Braver/Wiser: A Weekly Message of Courage and Compassion

Witnessing Impermanence

By Jessica Clay

“Hope is an orientation of the spirit, an orientation of the heart."
—Václav Havel, paraphrased

Every year the dark-eyed Junco returns to my bird feeder when the ground gets cold and the wind has made the trees bare. The dark-eyed junco visits Cape Cod in winter, and flies north to colder climates when summer returns. This year I patiently awaited the return of these birds. I needed to see them as soon as I pulled out my winter coats. I was desperate for a sighting, a bit of normalcy amidst the world turning upside-down.

At the edge of the woods, with bare trees, the back of someone's head as they hold binoculars up to their face.

I first saw the dark-eyed junco on a silent meditation retreat in Barre, MA. Ten days of meditation, where the only thing to do was get lost in your thoughts, make up stories about all of the other participants, and watch the bird feeder. I called it the bird channel. All of us would gather in the dining room for meals and down times, sipping our hot beverages, watching the birds outside the windows at the bird feeders.

As I sat there in that silent room—the only noises being the shuffling of feet, a chair pushed back, or a spoon in a cup—I took time to notice. I noticed their round little bodies, a perfect little bird ball, grey turning into black on their backs, resulting in a tiny black head with a bright orange beak, with white chests. Really, they are an ombre bird—in fact maybe they are what made ombre the fashion hit that it is.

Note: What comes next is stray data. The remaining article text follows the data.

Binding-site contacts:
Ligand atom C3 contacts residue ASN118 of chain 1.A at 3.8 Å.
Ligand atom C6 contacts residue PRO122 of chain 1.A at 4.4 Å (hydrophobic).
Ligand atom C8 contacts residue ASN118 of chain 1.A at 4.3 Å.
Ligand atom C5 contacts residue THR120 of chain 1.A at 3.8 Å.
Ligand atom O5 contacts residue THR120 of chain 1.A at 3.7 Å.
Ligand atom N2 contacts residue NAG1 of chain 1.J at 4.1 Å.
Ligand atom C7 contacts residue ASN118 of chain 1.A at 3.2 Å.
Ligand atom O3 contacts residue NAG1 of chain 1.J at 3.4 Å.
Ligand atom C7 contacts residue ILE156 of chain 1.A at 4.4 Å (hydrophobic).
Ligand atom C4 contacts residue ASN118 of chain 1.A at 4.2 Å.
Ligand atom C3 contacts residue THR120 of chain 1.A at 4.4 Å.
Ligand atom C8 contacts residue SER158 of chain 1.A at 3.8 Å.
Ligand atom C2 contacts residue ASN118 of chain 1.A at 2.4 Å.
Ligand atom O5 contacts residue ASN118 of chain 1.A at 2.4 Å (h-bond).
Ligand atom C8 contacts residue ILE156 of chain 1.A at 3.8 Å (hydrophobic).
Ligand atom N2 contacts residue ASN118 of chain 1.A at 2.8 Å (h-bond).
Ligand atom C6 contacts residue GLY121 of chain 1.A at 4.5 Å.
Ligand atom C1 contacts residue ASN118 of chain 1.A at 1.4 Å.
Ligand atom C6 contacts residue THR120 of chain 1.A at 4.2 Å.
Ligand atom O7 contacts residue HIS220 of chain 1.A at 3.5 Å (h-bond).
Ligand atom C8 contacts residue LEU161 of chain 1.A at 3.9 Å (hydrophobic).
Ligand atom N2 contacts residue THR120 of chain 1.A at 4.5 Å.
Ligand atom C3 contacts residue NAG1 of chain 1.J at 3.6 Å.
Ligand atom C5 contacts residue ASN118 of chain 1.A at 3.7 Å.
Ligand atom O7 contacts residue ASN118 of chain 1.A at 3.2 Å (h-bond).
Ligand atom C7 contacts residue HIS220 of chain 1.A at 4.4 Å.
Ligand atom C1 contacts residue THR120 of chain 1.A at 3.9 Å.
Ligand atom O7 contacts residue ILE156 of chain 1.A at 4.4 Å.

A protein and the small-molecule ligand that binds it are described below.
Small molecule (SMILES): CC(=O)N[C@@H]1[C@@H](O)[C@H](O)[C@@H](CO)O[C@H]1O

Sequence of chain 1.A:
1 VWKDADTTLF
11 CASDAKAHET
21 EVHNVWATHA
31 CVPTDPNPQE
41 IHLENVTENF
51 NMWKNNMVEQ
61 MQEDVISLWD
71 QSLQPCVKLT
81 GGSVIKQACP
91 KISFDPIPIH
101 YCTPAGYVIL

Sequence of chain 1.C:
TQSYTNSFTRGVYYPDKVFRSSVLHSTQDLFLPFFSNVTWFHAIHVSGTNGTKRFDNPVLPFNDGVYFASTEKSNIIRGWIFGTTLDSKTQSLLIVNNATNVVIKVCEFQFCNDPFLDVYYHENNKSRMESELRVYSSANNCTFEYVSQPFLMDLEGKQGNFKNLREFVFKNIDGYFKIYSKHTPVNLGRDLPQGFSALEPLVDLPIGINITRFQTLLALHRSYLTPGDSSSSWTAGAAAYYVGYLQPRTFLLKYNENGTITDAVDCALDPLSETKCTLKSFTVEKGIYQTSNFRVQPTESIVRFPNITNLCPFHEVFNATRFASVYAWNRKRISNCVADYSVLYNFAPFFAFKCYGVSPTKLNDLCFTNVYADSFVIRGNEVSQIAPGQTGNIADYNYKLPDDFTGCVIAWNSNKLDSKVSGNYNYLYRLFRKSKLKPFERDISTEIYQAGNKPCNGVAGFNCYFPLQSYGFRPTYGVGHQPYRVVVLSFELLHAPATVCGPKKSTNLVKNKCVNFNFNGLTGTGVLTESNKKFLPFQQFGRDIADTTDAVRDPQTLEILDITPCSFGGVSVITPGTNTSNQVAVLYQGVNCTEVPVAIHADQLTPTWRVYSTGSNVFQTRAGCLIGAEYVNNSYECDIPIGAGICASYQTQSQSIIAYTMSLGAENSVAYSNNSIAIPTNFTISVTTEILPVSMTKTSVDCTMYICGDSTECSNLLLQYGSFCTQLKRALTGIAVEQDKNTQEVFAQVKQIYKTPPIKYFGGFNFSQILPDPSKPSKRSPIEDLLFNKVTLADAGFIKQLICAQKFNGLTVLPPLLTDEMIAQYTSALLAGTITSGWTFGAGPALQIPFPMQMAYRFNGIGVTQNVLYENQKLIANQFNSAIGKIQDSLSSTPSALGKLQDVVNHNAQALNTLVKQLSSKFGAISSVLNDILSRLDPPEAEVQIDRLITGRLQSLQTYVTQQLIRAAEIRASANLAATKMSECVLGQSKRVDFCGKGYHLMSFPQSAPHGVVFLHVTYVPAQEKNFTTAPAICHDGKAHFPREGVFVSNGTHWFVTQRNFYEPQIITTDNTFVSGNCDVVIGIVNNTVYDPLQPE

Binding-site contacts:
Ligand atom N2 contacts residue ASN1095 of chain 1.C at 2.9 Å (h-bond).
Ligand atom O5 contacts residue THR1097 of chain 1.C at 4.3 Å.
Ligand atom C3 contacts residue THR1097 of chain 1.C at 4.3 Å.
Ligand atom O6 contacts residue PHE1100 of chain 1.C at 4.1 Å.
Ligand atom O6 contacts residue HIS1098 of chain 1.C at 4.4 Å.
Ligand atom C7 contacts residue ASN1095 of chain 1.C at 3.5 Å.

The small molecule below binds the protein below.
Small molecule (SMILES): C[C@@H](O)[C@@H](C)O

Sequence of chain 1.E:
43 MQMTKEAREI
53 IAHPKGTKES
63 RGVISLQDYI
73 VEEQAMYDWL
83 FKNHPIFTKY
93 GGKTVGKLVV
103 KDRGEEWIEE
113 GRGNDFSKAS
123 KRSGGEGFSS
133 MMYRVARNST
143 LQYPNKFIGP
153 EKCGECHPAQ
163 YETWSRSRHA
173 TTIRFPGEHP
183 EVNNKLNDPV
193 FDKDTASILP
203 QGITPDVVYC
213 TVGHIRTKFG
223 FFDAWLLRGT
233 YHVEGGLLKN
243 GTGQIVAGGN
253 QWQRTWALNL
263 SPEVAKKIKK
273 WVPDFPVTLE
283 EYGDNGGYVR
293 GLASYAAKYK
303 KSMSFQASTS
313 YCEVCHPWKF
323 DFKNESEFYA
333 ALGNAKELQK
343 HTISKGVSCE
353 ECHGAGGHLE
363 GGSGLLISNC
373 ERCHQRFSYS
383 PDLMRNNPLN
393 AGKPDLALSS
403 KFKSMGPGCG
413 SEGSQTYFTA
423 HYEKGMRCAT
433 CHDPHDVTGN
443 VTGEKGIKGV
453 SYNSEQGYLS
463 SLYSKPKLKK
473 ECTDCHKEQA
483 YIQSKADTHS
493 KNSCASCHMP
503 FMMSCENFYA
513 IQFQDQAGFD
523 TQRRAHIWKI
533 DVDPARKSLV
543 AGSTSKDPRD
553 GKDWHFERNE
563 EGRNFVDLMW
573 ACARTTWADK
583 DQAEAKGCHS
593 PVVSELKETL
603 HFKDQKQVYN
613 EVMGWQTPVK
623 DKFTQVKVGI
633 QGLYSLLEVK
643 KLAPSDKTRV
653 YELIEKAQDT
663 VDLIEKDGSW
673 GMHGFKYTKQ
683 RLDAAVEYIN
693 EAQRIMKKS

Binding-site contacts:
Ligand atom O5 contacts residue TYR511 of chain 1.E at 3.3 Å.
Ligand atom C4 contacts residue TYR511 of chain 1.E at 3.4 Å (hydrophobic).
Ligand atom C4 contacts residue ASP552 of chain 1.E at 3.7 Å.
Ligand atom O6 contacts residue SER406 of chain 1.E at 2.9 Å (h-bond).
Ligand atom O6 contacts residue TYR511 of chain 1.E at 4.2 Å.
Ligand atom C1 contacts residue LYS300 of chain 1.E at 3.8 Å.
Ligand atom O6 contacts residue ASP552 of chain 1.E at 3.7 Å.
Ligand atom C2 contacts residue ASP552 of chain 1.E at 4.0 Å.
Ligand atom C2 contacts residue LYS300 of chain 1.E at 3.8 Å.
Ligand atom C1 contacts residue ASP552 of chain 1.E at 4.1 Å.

a dark-eyed junco in the snow, with its black head, brown body, and white belly

When I returned from the retreat that year I noticed them at my feeders, and have awaited them every year since.

Each year, like clockwork, juncos remind me of impermanence. Though my heart can feel broken in 300,000 pieces, these birds will still return, beauty showing up each morning.

Maybe hope is like this: fleeting. It leaves and returns again; there’s beauty in its impermanence. Maybe hope breaks your heart and leaves you wanting more. Maybe hope just shows up in the ordinary, cyclical nature of things.

Maybe these birds are just birds. Looking for food, looking for comfort, following the rhythms set into place long before I first saw them. Maybe I don’t need all the answers. Nature provides a comfort when all else seems lost. If that isn’t hope then I don’t know what is.

Prayer

Holy one, help us to remain open to hope however it shows up in our lives. Help us to orient our hearts and our spirits towards being present to witness it. When all else seems lost, help us to remember and trust in impermanence. Amen.

About the Author

Jessica Clay

Rev. Jessica Clay (she/her/hers) serves our UU congregation in Brewster, MA. When she isn't birdwatching she enjoys baking delicious desserts, going on hikes with her dogs, singing in virtual choirs, and trying to go viral on TikTok.

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